I had my bike out for my second ride of the year, shaking out some upgrades, which are all working pretty well. I just rode to and through the city park, 5 miles total.
After my first ride of the year, I forgot to set the rear wheel strap when I mounted my bike on the trailer hitch rack. When I got onto the highway, the back of the bike fell off, and the side of the rear wheel was dragged/bounced at highway speeds for several hundred feet. Surprisingly, the tire seemed to suffer no ill effect, but the rim was badly out of true, far beyond the point where it could be adjusted through spoke tension.
I ended up replacing both wheels and getting new tires, inner tubes, and brake pads. I didn’t pay much, $267.94 not counting tax, shipping, or tools. Still, that’s more than half of what I originally paid for the bike when it was new.
The bike is a 2010 Specialized Sirrus, which is a hybrid bike.
The new wheels are WTB Dual Duty i19 TCS made by Quality Wheels. They aren’t particularly an upgrade, although the rims are slightly wider, and the rims and spokes are black, which looks nicer on my bike. The freehub is much quieter, and I can’t hear it at all when I’m coasting on the bike.
The new tires are Michelin Protek Cross, which are labeled as E-bike tires. I wanted to take advantage of the wider rims and put on slightly wider tires. 32mm tires are fine on the road, but they have limited effectiveness in mud or sand. I had already upgraded from smooth road tires to something with a little more tread (Forte Gotham ST), and they had helped a little, but not enough. These Protek Cross tires are ostensibly 35mm wide, but these tires are known to be oversized, and indeed mine measure 38mm wide. They have what appear to be a good aggressive tread in a V-pattern that should still roll smoothly. On smooth pavement, I can hear a slight whine or hum with these tires, but it’s quieter than any of the other noises I make on my bike. These tires are much more supple, and I have them at a slightly lower pressure, so they are really softening out the road bumps more than the previous tires.
My old inner tubes were not suitable for 35mm tires, so I had to get new ones. I have been using puncture resistant tubes, and I haven’t had a flat since I got them six years ago, so as you can imagine, I swear by them now. These are Michelin AirStop tubes, and I think they are supposed to be puncture resistant. I guess we’ll see.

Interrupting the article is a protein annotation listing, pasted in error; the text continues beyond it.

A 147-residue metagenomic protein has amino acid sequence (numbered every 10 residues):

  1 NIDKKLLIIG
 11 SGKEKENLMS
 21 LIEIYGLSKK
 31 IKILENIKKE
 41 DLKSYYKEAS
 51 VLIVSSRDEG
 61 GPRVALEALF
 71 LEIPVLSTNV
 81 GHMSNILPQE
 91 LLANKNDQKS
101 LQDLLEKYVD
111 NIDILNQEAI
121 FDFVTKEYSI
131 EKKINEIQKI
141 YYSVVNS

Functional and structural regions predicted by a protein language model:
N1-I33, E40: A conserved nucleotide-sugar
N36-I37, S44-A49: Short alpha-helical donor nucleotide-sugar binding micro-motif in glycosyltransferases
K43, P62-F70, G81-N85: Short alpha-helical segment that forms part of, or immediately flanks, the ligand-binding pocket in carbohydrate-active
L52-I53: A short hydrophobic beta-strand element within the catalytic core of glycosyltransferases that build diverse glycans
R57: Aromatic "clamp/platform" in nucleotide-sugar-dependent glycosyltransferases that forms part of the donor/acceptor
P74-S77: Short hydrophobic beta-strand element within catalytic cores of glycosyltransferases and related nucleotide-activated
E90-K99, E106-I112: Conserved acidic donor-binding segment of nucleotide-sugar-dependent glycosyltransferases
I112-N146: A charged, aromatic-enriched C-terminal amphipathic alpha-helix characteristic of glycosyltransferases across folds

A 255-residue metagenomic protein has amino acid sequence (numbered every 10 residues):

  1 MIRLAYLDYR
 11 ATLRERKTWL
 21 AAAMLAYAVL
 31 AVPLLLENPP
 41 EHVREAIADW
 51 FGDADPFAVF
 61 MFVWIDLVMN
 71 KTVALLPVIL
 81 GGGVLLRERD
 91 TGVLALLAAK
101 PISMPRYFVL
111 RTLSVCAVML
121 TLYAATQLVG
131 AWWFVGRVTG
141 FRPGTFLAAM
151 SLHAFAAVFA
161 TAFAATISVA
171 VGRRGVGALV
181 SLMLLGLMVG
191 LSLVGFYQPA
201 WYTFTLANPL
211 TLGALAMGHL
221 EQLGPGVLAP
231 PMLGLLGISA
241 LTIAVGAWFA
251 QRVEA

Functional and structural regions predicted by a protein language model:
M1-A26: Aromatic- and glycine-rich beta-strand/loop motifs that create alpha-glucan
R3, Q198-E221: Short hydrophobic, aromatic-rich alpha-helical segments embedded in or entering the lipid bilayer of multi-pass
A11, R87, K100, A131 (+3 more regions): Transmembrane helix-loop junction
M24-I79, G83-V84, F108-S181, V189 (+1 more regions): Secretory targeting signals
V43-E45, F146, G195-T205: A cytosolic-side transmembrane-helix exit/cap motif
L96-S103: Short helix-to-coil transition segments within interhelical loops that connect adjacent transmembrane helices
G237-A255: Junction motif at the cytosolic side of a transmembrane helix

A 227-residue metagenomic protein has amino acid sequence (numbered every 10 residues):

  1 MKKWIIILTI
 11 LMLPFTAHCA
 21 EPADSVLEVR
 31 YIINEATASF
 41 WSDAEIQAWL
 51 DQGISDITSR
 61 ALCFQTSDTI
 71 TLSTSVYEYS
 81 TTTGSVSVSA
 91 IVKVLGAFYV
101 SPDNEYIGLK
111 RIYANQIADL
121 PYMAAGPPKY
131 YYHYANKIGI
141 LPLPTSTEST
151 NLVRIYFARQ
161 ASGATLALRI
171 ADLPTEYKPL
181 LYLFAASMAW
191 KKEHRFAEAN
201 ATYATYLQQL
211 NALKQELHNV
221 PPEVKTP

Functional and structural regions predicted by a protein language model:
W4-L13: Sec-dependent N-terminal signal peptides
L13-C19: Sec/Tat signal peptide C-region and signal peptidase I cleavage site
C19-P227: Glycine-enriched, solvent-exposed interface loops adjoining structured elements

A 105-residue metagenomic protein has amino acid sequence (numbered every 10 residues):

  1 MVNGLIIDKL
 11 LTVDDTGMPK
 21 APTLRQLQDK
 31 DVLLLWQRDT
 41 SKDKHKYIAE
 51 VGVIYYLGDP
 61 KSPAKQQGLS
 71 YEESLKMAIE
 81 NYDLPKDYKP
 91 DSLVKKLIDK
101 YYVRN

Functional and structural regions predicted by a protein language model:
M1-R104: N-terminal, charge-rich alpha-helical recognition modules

The bike has rim brakes, and at one point early on, the brake pads got a bunch of abrasive material lodged in them. They’ve been grinding away my rims ever since. With new shiny new rims, I wanted to get fresh new pads. Evidently, the nicer pads made by Kool Stop are well respected. These are their Cyclocross Linear Pads, which have a combination of three types of braking material. They are quiet and smooth so far, and they definitely work, but we’ll see what happens the first time I get them in mud.
My bike was out of commission for nearly a month, although some of that was procrastination, and some of it was research. (Clearly, I need to own more than one bike.) I haven’t been riding regularly since last Autumn. During my ride in February, on my usual 11 mile trail, I could tell I had lost some ground from last year. Still, I am in much better shape than I was a year ago. On today’s ride, I rode up “the hill” without stopping, which is something I never used to do.
I need to devote some attention to bikewear. My glasses are crumbling apart. The lobster claw gloves I have are great for very cold weather, but they are far too warm for 59° weather (in hindsight, I could have just gone without gloves, but I would still like to have some light gloves). I’d like to find some pants (not tights) that aren’t loose around the ankles and likely to get caught up in the chainring. Of course, aside from the glasses, all of that will be moot in a month. And do they make very thin wallets made to hold just a couple of cards and maybe one bill of paper money?
I learned today that putting on a balaclava is quite difficult with a day and a half of stubble on your head.
Also, why do manufacturers of clothing for cycling use such tiny zippers that are always broken? I realize there is a weight factor, but if they used zippers that were just slightly bigger, they would be much more reliable. I wonder if I can replace the zippers in some of my existing gear.
I also need to get NumberSync working on my watch again. That will be another rant, but I’ll wait until I have the complete story.